Discovery and response. I’ll select Communication
compliance under Insider risk, and open the solutions. As you can see from our dashboards, we give you a holistic
view of communication that matches your policies. You can see policies that
have triggered recent alerts, a trend line of recent policy matches, as well as how many of those have been triaged by my reviewers. Next, on the bottom I
can see which policy, historically, have the
highest number of matches. And I can quickly see
the top users associated with policy matches, as well
as the number of escalations. One thing to note here is that this dashboard is an indicator of the number of policies
that have been matched. It’s not always an indicator
of policy violations, as this requires further investigations with your reviewers. Now you can imagine the volume of data you would have to query to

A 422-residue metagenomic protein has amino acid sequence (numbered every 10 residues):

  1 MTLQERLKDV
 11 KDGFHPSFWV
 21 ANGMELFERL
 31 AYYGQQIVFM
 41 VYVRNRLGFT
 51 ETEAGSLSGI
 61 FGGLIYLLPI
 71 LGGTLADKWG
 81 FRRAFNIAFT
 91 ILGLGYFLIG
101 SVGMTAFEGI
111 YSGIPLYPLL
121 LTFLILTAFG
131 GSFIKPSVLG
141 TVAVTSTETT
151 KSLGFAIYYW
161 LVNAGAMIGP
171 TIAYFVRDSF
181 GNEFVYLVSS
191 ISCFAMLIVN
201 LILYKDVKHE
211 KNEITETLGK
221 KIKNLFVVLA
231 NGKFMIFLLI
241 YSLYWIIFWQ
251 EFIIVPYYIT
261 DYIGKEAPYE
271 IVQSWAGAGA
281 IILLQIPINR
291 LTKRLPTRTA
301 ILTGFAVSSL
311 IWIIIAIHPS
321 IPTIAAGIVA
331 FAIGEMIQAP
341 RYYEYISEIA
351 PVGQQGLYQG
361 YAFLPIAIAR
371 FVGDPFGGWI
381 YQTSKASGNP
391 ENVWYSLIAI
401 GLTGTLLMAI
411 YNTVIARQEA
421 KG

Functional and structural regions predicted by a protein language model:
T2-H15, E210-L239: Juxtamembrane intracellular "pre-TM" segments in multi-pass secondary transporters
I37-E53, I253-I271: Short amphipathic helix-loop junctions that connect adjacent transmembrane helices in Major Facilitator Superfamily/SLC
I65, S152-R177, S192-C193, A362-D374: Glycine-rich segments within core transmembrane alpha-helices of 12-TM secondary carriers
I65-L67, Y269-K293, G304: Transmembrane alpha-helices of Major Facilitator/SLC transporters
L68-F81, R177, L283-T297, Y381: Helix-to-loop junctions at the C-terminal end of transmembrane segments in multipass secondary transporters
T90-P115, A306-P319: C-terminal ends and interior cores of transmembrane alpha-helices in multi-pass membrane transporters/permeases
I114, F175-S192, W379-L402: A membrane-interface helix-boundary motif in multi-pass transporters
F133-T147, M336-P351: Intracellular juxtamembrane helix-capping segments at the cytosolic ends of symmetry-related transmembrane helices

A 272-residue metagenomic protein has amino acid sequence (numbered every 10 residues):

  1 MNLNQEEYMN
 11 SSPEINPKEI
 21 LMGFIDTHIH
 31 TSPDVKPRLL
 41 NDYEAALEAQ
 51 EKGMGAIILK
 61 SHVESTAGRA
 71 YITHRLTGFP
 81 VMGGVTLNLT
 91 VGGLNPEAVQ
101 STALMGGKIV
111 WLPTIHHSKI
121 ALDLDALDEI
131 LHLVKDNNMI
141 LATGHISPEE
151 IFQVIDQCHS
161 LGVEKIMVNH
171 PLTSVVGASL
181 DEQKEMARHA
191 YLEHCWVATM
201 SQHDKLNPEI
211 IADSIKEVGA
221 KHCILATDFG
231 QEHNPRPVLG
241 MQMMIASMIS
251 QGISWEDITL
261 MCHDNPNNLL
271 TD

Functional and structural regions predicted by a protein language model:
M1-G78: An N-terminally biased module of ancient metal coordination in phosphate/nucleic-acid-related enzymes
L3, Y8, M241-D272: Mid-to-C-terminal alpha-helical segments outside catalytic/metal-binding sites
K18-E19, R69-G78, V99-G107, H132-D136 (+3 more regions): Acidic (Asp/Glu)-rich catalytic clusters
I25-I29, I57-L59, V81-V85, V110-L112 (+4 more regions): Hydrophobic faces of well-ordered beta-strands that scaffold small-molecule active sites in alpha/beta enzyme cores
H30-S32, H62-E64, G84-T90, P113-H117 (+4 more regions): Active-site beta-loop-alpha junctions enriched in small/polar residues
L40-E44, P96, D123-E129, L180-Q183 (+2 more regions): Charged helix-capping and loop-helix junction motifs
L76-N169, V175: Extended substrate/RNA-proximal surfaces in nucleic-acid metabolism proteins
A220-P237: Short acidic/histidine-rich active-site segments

get an assessment like this. Behind the scenes, we use machine learning to reason over a huge volume of signals generated by sent and received e-mails and Teams conversations,
to discover and surface the incidents that you care about, measuring things like sentiment for intent or other anomalous behavior, like non-compliant communications. We’ve also configured email alerts, so that you can be notified when a high number of matches occur that need your attention. For example, here I’m being flagged for offensive language
matches in my organization. When I click on the email, I can quickly get a view of the incidents. And I can investigate further. For example, here I can see a